ARAB NEWS: Sen. Obama’s South Carolina thumping of Sens. Hillary and John Edwards on Saturday gave him a strong, southern tail wind toward the Super Tuesday showdowns. He beat Hillary with 55 percent support compared to her 27 percent — Edwards trailed with 18 percent support. Overwhelming support from African-American voters fueled Obama’s big win in Saturday’s South Carolina Democratic primary, but he also continued to demonstrate broad appeal across racial lines, particularly among younger, better educated and wealthier voters. MORE
“Is Barack Obama the next JFK? Has Barack Obama developed the “Big Mo,” vital momentum that would take him through to the Democratic nomination, very possibly to the presidency? We do not yet know whether Senator Obama will be able to carry his challenge through to actual nomination, despite his impressive victory in South Carolina. We shall be closer to knowing the answer on February 5, “Super-Duper Tuesday,” when 20 states will hold their primaries. Before South Carolina, Senator Clinton was ahead of Senator Obama in polls taken in California, New York, New Jersey and Massachusetts, but her poll ratings have been weakening. In South Carolina there was a surge for Mr Obama, greater than the polls suggested. We cannot know whether there will be a similar surge on February 5. If there is a big surge, Mr Obama could run away with the race.” [via TIMES OF LONDON]
INQUIRER ENDORSEMENT: BARACK OBAMA is the best Democrat to lead this nation past the nasty, partisan, Washington-as-usual politics that have blocked consensus on Iraq; politics that never blinked at the greedy, subprime mortgage schemes that could spawn a recession; politics that have greatly diminished our country’s stature in the world.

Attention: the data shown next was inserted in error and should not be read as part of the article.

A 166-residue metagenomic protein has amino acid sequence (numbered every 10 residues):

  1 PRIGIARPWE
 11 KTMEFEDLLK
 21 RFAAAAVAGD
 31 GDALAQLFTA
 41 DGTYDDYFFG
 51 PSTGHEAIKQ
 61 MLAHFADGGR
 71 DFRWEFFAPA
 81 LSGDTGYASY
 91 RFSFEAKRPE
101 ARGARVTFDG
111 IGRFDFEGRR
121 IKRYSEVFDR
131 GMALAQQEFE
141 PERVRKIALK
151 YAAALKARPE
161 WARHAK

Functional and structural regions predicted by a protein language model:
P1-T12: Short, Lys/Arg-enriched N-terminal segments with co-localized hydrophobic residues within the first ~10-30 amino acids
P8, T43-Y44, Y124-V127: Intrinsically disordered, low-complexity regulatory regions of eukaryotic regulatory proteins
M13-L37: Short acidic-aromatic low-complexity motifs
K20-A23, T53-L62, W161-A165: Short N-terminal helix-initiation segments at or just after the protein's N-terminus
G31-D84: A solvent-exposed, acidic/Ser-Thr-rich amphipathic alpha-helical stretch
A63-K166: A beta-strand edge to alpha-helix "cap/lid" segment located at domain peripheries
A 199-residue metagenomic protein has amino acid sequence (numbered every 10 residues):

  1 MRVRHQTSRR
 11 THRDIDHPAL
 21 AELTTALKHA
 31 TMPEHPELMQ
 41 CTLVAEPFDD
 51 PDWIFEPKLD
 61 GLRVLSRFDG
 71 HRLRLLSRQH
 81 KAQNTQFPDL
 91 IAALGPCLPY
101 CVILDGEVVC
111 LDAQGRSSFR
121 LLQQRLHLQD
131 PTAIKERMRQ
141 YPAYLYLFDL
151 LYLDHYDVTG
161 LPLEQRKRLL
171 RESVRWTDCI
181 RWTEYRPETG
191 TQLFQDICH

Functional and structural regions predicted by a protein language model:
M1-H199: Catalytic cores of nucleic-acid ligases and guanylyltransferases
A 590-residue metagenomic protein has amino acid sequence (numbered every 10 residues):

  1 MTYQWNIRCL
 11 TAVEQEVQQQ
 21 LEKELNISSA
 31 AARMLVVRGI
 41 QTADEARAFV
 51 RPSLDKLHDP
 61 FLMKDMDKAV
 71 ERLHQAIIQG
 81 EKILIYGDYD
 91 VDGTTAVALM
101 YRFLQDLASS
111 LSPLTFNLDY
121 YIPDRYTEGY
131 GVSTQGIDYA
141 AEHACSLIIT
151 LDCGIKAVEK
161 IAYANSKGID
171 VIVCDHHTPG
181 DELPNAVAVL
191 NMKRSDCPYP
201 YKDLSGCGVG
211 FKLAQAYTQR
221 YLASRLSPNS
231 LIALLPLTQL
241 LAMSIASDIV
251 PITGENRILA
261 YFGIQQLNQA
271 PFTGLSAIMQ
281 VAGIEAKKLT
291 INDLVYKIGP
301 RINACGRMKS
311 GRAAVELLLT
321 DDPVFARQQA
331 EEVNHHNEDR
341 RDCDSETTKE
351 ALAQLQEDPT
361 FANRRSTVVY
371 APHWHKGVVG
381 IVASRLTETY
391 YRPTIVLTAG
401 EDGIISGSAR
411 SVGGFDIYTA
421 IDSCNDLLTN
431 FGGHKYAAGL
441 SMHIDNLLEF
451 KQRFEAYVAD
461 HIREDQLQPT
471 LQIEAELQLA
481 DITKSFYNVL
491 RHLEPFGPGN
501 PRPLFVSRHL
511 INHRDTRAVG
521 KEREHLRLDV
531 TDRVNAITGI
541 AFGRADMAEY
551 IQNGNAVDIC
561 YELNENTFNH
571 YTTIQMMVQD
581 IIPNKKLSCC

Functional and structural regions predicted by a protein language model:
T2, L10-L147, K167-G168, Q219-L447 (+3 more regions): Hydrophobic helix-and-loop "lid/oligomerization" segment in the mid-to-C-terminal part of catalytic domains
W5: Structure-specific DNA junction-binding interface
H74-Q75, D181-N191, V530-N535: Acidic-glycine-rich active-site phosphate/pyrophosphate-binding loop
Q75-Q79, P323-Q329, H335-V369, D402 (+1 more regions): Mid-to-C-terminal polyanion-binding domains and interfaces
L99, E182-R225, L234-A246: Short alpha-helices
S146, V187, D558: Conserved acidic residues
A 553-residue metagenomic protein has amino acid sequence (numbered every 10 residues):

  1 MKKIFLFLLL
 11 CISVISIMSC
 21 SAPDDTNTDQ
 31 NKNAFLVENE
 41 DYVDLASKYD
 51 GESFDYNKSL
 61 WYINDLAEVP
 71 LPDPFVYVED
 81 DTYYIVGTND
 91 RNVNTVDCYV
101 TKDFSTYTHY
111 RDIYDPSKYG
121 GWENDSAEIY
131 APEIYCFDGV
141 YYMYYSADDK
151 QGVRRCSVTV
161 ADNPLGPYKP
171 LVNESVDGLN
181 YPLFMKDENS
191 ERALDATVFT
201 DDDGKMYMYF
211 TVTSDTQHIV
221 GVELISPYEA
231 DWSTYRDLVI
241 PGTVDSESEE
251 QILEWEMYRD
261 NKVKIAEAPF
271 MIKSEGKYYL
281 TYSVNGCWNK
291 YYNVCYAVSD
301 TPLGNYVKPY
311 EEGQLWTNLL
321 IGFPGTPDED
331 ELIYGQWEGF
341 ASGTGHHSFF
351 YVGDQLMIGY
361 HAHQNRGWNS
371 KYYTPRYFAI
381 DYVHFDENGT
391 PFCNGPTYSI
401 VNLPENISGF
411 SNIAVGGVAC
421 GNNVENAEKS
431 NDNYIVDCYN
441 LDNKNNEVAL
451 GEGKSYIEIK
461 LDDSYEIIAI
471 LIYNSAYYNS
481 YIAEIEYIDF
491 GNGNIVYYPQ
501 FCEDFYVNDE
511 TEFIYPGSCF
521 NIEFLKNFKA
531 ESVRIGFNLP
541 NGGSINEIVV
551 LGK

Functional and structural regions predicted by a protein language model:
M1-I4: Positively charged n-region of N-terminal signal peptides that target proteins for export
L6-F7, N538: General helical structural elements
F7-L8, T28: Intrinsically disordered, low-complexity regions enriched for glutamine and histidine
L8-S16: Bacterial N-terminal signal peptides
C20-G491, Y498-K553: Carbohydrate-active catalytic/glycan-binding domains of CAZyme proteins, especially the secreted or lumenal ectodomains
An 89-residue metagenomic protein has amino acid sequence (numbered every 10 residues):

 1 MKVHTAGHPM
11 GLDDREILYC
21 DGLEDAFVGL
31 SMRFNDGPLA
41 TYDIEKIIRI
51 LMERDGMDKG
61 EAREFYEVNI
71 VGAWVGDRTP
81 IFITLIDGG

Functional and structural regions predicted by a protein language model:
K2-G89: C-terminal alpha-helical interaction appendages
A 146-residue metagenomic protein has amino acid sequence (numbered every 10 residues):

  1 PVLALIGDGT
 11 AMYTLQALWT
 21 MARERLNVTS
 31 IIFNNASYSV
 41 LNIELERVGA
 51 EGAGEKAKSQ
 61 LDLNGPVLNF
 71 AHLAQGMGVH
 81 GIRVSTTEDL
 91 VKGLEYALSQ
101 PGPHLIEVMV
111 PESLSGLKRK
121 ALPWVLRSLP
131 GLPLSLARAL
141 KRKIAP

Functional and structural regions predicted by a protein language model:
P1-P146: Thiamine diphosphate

NEW YORK TIMES: BIRMINGHAM, Ala. — Senator Edward M. Kennedy intends to endorse the presidential candidacy of Senator Barack Obama during a rally on Monday in Washington, associates to both men confirmed, a decision that squarely pits one American political dynasty against another. The expected endorsement, coming after Mr. Obama’s commanding victory over Senator Hillary Rodham Clinton in the South Carolina Democratic primary on Saturday, may give Mr. Obama further momentum in his campaign for the nomination.
CAROLINE KENNEDY: OVER the years, I’ve been deeply moved by the people who’ve told me they wished they could feel inspired and hopeful about America the way people did when my father was president. This sense is even more profound today. That is why I am supporting a presidential candidate in the Democratic primaries, Barack Obama. Sometimes it takes a while to recognize that someone has a special ability to get us to believe in ourselves, to tie that belief to our highest ideals and imagine that together we can do great things. In those rare moments, when such a person comes along, we need to put aside our plans and reach for what we know is possible. We have that kind of opportunity with Senator Obama. It isn’t that the other candidates are not experienced or knowledgeable. But this year, that may not be enough. We need a change in the leadership of this country — just as we did in 1960.
LA TIMES: Something strange happened the other day. All these different people — friends, co-workers, relatives, people on a liberal e-mail list I read — kept saying the same thing: They’ve suddenly developed a disdain for Bill and Hillary Clinton. Maybe this is just a coincidence, but I think we’ve reached an irrevocable turning point in liberal opinion of the Clintons. The sentiment seems to be concentrated among Barack Obama supporters. Going into the campaign, most of us liked Hillary Clinton just fine, but the fact that tens of millions of Americans are seized with irrational loathing for her suggested that she might not be a good Democratic nominee. But now that loathing seems a lot less irrational. We’re not frothing Clinton haters like … well, name pretty much any conservative. We just really wish they’d go away.
FRANK RICH: Asked by Tim Russert at a September debate whether the Clinton presidential library and foundation would disclose the identities of its donors during the campaign, Mrs. Clinton said it wasn’t up to her. Just before the holidays, investigative reporters at both The Washington Post and The New York Times tried to find out why, with no help from the Clintons. The Post uncovered a plethora of foreign contributors, led by Saudi Arabia.The Times found an overlap between library benefactors and Hillary Clinton campaign donors, some of whom might have an agenda with a new Clinton administration.
BARACK OBAMA: Beyond Good And Evil?